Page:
To Waldman, however, the idea of an individual right to gun ownership is not just wrong but ridiculous; those who disagree are not just mistaken but idiots. Pro-gun historians are hacks — for example, George Mason law professor Joyce Malcolm is “a previously little-known historian” who writes “in a tone of having discovered a lost hieroglyph.”

Keep in mind that the primary reason the Federal judiciary system exists is to regulate, reduce and eliminate all private life, liberty and property in America. The legal architecture is the farmer of the communist kudzu that has been consuming the US since its founding. The cascading reduction of private gun rights over time is simply a representative example of the project..

Three respected constitutional scholars — Sanford Levinson of the University of Texas, Akhil Reed Amar of Yale, and Laurence Tribe of Harvard — have concluded that the amendment protects individuals; Waldman does not answer but belittles them, citing “Robert Frost’s definition of a liberal: someone so open-minded he will not take his own side in an argument.” Levinson in particular deserves mention because he approached the notion of gun ownership with a law school article entitled “The Embarrassing Second Amendment”.

I am so grateful I was able to get a copy of this pig at the library so I wouldn’t contribute one debt-buck to this government supremacist. I’m waiting for Clayton Cramer to destroy Waldman in detail in the same fashion he turned the human dumpster-fire posing as a writer, Michael Bellisiles, into a former academic. Mind you, it’s a brief 170-page book with end-notes where he spends the first one hundred pages attempting to eviscerate the word militia to mean total government control of firearms and the weak un-packaging of the horrific Heller decision by the Supremes in 2008 (the court’s majority opinion said that the Second Amendment protects “the right of law-abiding, responsible citizens to use arms in defense of hearth and home).”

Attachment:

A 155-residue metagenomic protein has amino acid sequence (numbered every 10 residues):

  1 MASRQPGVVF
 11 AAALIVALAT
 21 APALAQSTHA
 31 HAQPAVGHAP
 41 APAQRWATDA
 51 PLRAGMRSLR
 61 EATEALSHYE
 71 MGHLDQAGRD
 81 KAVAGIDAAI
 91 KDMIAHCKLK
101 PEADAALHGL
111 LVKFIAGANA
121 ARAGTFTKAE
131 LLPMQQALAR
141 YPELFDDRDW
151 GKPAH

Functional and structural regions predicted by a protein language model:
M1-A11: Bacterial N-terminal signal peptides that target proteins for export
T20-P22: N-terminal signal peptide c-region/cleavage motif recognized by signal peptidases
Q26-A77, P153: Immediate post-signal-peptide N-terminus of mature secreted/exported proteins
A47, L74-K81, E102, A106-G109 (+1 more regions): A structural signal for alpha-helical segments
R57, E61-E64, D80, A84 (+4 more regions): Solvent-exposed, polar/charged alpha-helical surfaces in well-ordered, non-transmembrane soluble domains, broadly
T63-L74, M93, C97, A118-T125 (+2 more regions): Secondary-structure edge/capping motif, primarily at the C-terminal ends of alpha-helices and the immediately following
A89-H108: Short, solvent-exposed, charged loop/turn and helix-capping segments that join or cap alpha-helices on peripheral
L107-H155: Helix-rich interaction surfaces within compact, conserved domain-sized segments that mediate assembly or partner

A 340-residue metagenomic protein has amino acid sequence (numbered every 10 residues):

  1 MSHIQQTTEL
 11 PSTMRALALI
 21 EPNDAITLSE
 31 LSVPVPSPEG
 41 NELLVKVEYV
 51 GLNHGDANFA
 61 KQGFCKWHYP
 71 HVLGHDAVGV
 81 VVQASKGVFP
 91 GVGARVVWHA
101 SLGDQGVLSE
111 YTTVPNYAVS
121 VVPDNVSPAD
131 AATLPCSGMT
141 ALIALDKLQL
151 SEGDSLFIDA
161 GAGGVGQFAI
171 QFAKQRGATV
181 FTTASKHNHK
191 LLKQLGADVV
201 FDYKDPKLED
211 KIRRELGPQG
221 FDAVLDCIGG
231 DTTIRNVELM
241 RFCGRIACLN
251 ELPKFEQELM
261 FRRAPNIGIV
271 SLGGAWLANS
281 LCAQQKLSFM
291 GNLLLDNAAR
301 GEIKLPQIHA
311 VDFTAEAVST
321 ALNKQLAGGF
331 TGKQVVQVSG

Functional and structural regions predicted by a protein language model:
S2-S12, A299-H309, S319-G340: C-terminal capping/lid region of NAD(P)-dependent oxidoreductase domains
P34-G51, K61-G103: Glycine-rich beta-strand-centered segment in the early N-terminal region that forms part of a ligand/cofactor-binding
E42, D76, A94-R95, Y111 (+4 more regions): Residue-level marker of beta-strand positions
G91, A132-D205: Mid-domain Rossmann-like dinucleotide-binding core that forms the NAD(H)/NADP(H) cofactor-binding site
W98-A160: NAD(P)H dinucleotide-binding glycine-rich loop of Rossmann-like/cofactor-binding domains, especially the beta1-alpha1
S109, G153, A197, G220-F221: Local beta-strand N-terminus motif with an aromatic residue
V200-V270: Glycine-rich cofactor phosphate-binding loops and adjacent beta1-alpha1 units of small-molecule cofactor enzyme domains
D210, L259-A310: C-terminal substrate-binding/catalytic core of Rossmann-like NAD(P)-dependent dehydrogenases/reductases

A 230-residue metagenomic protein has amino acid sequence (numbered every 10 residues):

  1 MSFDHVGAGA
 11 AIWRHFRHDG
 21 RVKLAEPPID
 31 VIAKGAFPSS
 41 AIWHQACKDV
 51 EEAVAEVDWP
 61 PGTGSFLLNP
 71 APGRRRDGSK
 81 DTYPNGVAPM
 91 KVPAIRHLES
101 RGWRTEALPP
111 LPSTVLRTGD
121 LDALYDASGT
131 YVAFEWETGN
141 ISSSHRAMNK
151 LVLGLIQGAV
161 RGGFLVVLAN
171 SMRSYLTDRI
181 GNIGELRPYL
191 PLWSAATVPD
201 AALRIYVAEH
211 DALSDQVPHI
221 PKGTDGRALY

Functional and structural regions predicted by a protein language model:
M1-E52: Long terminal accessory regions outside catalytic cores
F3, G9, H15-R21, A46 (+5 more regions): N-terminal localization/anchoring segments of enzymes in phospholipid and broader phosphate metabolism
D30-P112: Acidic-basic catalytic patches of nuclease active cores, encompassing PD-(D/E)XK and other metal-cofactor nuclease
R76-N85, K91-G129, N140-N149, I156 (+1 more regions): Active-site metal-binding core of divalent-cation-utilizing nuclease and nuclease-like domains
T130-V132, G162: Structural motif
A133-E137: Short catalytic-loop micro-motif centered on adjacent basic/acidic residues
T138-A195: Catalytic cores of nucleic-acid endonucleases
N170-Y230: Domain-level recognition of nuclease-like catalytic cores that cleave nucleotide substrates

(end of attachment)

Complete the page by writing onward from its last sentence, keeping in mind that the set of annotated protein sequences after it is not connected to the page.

Zombie Scalia opined:

“Like most rights, the Second Amendment right is not unlimited. It is not a right to keep and carry any weapon whatsoever in any manner whatsoever and for whatever purpose: For example, concealed weapons prohibitions have been upheld under the Amendment or state analogues. The Court’s opinion should not be taken to cast doubt on longstanding prohibitions on the possession of firearms by felons and the mentally ill, or laws forbidding the carrying of firearms in sensitive places such as schools and government buildings, or laws imposing conditions and qualifications on the commercial sale of arms.”

And then Zombie Scalia avers:

Page 51, in re Miller

“The Government’s brief spent two pages discussing English legal sources, concluding “that at least the carrying of weapons without lawful occasion or excuse was always a crime” and that (because of the class-based restrictions and the prohibition on terrorizing people with dangerous or unusual weapons) “the early English law did not guarantee an unrestricted right to bear arms.  Brief for United States, O. T. 1938, No. 696, at 9–11.” (Emphasis added.)

Page 55

“Miller said, as we have explained, that the sorts of weapons protected were those “in common use at the time.” 307 U. S., at 179.  We think that limitation is fairly supported by the historical tradition of prohibiting the carrying of “dangerous and unusual weapons.  See 4 Blackstone 148–149 (1769) …” (Emphasis added.)

I would have preferred the robed scum on the court have gotten one vote to fail the test of individuals’ rights and let the games begin to codify mass seizure of firearms in the country.